So. while someone in my house has just got themselves a small dog, I am not yearning for anything fluffy. Why would I, when I could have a Spider. Like a dog, a Spider comes when you call it. Unlike a dog it doesn't demand food or walks and there is no need to arrange for it be looked after when you decide to go away overnight or for a weekend.

Friday, 17 April 2015

King Lear - Northern Broadsides

It is astonishing that Jonathan Miller is so little used as a director in British theatre. If I ruled the world, he'd be opening a new production every week, (it sounds a lot, but he's no spring chicken so we need to wring the most we can out of him, while we still have him).

In my experience, the plays performed under his direction are intelligent, surprising, entertaining and moving. But others seem to disagree. There is some vague idea abroad - started I think by Stevie Smith, who wrote a mean little short story about Miller as a child (a spoilt child, as she saw it, or a, heavens forbid, precocious child; too often a "precocious" child is really a child who has not been thoroughly and effectively squashed) - that he is egotistic, whereas, at least as a director, he is the least egotistic person alive. His approach to plays is to read the script closely and try to animate it, without the use of gimmicks.

Meanwhile, the likes of Rupert Goold are feted. They are good at hysteria and pyrotechnics. They are good at the kind of productions Hermann Koch describes so well in his rather horrid novel Summer House with Swimming Pool:

"It was the first time I'd been invited to a Shakespeare production. I'd already seen about ten of his plays. A version of The Taming of the Shrew in which all the male roles were played by women; the Merchant of Venice with the actors in nappies and the actresses wearing rubbish bags for dresses and shopping bags on their heads; Hamlet with an all-Down's-Syndrome cast, wind machines and a (dead) goose that was decapitated on stage, King Lear with Zimbabwean orphans and ex-junkies; Romeo and Juliet in the never-completed tunnel of a subway line, with concentration camp photos projected on the walls, down which sewage trickled; Macbeth in which all the female roles were played by naked men - the only clothing they wore was a thong between their buttocks, with handcuffs and weights hanging form their nipples, performing against a soundtrack consisting of artillery barrages, Radiohead songs and poems by Radovan Karadzic. Besides the fact that you didn't dare to look at how the handcuffs and weights were attached to (or through) the nipples, the problem once again was a matter of how slowly the time passed. I can remember delays at airports that must have lasted half a day, easily, but which were over ten times as quickly as any of those plays."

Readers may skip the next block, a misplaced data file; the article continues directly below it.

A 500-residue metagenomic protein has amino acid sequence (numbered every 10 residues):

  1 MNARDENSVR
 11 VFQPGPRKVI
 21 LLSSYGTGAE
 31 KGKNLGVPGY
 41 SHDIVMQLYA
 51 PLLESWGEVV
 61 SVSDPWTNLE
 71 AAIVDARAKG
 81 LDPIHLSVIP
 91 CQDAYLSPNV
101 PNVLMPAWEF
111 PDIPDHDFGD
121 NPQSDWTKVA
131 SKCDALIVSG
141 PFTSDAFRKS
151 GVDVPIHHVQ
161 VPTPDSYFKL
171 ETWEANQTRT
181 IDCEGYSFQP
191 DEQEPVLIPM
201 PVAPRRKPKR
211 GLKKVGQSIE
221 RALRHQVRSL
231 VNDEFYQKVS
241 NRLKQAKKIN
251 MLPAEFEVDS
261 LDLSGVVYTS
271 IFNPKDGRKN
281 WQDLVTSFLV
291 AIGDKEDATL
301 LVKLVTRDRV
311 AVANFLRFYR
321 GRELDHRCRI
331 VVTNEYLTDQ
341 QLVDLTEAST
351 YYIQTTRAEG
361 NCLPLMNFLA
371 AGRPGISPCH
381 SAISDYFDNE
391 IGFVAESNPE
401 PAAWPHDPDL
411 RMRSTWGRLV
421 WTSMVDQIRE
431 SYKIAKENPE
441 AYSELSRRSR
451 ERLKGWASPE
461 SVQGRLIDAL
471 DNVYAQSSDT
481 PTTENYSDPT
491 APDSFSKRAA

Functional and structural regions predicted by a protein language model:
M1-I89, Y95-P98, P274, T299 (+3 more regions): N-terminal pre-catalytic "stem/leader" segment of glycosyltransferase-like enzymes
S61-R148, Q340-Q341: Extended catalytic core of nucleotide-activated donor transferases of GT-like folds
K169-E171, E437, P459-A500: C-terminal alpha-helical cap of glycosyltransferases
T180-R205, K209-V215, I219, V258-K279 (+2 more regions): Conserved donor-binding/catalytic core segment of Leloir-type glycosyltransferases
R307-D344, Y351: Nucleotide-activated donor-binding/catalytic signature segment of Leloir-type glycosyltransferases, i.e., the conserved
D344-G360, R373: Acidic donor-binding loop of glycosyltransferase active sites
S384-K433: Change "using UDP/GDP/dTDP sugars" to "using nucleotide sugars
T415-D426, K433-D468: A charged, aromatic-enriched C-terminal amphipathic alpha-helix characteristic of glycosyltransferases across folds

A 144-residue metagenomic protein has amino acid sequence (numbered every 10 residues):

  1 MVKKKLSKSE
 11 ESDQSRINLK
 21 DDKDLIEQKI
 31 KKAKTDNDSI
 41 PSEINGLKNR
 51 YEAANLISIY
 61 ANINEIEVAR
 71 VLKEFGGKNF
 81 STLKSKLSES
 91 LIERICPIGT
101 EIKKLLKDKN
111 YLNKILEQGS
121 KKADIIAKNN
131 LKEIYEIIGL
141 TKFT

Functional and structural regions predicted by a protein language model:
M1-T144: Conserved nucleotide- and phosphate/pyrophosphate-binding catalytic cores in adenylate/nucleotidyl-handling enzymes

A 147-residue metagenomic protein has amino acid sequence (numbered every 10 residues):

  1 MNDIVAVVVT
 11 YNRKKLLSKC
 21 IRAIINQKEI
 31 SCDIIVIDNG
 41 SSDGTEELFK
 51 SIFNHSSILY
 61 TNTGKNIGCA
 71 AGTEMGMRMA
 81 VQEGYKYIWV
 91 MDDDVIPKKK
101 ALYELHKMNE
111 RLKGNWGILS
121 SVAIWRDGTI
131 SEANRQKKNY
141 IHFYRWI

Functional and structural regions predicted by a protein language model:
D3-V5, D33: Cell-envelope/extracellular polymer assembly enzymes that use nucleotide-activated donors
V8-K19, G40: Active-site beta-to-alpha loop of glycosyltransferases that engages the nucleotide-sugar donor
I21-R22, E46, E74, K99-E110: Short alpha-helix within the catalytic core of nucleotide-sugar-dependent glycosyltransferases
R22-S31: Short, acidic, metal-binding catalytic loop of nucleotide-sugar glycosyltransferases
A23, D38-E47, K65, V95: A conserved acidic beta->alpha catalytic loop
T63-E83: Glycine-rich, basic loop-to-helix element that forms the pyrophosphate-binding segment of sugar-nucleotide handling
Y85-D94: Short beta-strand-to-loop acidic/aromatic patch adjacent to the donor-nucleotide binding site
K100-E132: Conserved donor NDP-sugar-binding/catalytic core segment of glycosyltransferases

Miller meanwhile understands that a director is not a primary creative artist but an interpreter. He studies the text, he works with the actors, together they read the playwright's words closely. Thus they are able to bring life to a script, while remaining faithful to it. This is integrity in theatre. There is too little of it on the stage these days.

Anyway, I went to see Miller's production of King Lear, performed by the Northern Broadsides company. It is touring Britain. If you get a chance, go and see it - tour dates here. It is really, really good.

Thursday, 16 April 2015

Ypres Faces

I've already covered my favourite place in Ypres on this blog. It is St George's Chapel.

The chapel was built after the First World War and so I am able to wholeheartedly approve of it, without any quibbles about whether it should have been left as it was. As I mentioned in my earlier post, I am not as certain about whether the fabric of the old town should have been rebuilt or, instead, left, as some proposed, in ruins - a warning to those thinking of embarking on future wars.

Anyway, no doubt to the relief of the town's inhabitants, Ypres was rebuilt, and, if you can leave aside the question of whether or not it should have been restored at all, you have to admit that what you see at Ypres is an extraordinary feat of restoration. It is also a very pleasant place to visit:
More importantly for someone with my particular obsessions, it is a place with many faces on its walls. Here are some of them:



Okay, this isn't really a face, but a faceless helmet; don't quibble so


 







I'd look fed up if they'd stuck plastic electricity boxes all round me

I think he's got a headache from all that weird blue light going across him

No plastic boxes, no blue light bar, this one looks relatively relaxed
 


The sculptor doesn't seem to me to have made much difference between Mozart and Beethoven - the latter simply looks more cross

This fellow appears on the building in the picture above

 

I have to admit that it took me a few visits to notice how many faces there are at Ypres. You have to look upwards - on the cloth hall alone there are dozens, way up near the roof - I'm still trying to decide whether they are all completely different or whether they start repeating:















 



If faces don't appeal to you there are always ships:

and pretty brickwork: